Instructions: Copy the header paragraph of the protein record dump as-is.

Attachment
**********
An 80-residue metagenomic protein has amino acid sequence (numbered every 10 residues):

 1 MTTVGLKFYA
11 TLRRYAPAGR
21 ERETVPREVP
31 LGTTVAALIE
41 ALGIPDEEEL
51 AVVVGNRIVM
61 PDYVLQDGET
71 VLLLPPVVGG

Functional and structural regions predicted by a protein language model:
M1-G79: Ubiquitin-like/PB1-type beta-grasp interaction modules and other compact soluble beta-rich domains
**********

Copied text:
An 80-residue metagenomic protein has amino acid sequence (numbered every 10 residues):